How to view GPU topology

The NVIDIA System Management Interface tool is the easiest way to explore the GPU topology on your system. This tool is available as nvidia-smi and is installed as part of the NVIDIA display driver. GPU topology describes how one or more GPUs in the system are connected to each other and to the CPU and other devices in the system. The topology is important to know how data is copied between GPUs or between a GPU and CPU or other device.

  • To view the available commands related to GPU topology:
$ nvidia-smi topo -h
  • To view the connection matrix between the GPUs and the CPUs they are close to (CPU affinities):
$ nvidia-smi topo -m

Some examples of GPU topologies can be seen here.


How to make CUDA and nvidia-smi use same GPU ID

One of the irritating problems I encounter while working with CUDA programs is the GPU ID. This is the identifier used to associate an integer with a GPU on the system. This is just 0 if you have one GPU in the computer. But when dealing with a system having multiple GPUs, the GPU ID that is used by CUDA and GPU ID used by non-CUDA programs like nvidia-smi are different! CUDA tries to associate the fastest GPU with the lowest ID. Non-CUDA tools use the PCI Bus ID of the GPUs to give them a GPU ID.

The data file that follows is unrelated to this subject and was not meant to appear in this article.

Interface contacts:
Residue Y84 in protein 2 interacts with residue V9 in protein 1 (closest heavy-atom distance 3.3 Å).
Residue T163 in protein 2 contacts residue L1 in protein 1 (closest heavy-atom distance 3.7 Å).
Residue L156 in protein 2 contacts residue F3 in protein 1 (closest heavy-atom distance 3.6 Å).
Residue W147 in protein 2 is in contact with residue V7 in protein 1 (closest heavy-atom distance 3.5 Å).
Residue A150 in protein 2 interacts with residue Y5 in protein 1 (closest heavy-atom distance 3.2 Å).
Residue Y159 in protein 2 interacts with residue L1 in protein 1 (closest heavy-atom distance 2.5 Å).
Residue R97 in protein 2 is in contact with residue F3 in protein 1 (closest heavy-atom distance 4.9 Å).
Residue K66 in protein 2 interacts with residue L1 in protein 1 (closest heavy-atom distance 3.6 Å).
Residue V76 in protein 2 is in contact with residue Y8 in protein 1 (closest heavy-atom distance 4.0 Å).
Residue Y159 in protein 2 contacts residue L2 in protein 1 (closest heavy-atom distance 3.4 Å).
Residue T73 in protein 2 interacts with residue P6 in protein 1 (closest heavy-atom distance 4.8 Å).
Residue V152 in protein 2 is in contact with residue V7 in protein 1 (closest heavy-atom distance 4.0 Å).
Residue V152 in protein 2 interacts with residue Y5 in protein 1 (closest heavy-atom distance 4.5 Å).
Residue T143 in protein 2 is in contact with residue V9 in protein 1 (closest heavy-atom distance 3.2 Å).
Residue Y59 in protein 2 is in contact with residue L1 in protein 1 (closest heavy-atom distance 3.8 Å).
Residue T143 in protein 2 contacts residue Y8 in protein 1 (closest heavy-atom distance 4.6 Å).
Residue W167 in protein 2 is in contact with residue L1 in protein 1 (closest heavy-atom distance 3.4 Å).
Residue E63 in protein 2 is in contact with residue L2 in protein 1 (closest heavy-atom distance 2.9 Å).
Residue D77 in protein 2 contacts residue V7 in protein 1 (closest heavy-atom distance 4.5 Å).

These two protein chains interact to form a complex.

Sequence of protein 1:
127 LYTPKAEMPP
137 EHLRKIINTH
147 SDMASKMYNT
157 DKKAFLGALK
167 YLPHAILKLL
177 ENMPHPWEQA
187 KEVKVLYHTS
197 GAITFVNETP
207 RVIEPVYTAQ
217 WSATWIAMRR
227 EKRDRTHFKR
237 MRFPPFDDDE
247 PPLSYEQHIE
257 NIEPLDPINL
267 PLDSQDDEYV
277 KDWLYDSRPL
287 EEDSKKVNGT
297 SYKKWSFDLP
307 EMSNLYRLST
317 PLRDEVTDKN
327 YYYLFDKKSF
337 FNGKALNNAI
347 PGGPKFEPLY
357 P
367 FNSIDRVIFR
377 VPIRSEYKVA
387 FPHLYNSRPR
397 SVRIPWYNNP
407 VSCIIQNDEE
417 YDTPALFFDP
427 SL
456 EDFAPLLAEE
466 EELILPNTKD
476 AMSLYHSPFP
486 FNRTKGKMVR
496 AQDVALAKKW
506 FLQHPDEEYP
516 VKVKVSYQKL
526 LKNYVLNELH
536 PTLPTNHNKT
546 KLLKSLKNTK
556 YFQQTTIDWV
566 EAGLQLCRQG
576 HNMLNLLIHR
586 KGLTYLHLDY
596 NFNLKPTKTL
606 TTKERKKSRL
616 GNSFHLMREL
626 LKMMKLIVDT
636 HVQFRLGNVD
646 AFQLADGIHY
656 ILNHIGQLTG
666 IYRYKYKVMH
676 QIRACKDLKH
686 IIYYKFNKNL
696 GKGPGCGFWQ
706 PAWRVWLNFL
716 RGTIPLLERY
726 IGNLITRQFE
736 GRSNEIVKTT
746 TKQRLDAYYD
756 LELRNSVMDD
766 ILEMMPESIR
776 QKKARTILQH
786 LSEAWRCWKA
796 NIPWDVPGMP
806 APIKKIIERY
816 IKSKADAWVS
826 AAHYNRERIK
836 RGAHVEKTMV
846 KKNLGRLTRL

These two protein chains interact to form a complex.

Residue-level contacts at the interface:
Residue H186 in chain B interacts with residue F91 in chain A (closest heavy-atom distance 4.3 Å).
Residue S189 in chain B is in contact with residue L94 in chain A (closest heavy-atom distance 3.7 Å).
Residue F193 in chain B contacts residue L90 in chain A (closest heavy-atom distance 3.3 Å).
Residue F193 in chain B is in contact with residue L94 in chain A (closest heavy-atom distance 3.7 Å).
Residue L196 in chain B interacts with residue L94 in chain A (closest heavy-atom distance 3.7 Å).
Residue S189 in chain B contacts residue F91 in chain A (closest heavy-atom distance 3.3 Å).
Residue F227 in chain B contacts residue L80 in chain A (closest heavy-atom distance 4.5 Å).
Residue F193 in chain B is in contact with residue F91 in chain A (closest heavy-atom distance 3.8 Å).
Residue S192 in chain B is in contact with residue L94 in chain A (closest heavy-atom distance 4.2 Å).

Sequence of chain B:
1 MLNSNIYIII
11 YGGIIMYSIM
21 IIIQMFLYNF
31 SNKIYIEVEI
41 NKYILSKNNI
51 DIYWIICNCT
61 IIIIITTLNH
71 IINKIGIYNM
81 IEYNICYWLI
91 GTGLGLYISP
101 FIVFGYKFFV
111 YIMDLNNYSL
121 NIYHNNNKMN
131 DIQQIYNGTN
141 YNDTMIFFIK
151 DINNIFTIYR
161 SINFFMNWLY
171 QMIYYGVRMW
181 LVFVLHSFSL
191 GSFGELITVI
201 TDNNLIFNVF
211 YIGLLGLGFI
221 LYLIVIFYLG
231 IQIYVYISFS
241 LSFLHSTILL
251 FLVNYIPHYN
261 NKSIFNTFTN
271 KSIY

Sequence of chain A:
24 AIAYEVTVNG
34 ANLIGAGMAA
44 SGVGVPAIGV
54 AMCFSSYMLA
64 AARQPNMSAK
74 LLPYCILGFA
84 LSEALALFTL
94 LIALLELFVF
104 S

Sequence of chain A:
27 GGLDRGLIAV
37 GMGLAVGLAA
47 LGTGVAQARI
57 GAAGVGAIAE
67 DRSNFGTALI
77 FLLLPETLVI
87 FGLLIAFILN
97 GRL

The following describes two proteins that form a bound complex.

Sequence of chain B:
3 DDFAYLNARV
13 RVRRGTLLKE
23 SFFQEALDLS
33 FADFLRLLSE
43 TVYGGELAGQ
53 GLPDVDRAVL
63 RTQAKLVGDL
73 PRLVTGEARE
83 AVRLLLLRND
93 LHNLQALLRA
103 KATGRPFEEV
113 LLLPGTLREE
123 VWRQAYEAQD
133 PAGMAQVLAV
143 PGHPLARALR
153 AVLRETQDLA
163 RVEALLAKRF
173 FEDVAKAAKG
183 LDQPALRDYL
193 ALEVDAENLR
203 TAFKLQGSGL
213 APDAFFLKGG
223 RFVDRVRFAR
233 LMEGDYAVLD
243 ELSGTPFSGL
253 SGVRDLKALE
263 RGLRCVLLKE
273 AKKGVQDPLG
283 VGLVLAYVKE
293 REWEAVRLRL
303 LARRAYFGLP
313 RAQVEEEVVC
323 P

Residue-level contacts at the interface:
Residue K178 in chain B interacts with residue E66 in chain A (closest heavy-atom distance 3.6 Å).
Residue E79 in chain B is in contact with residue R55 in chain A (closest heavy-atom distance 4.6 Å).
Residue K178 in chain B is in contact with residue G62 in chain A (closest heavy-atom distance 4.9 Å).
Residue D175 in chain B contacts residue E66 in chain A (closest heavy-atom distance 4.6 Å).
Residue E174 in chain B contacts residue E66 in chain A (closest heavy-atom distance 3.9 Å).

One solution that I was using was to use cuda-smi that shows GPU information using CUDA GPU IDs.

There is a better solution: requesting CUDA to use the same PCI Bus ID enumeration order as used by non-CUDA programs. To do this set the CUDA_​DEVICE_​ORDER environment variable to PCI_BUS_ID in your shell. The default value of this variable is FASTEST_FIRST. More info on this can be found here. Note that this is available only in CUDA 7 and later.


The greatest power of Unix-like systems comes from its myriad tools that are built for composability. Watch is one such excellent tool that can be used to periodically monitor by repeatedly running a given program. Some programs, like top, have in-built capability to rewrite the console and show progress with new data. With watch, you can bring to bear this ability on any tool that writes to the console!

  • This tool should be there on most systems. If not, installing is easy:
$ sudo apt install procps
  • Example usage: nvidia-smi prints the memory, temperature and frequency of GPUs on a machine. To watch the usage in realtime, updated once every 0.1 second:
$ watch -n 0.1 nvidia-smi

Tried with: ProcPs 3.3.9 and Ubuntu 14.04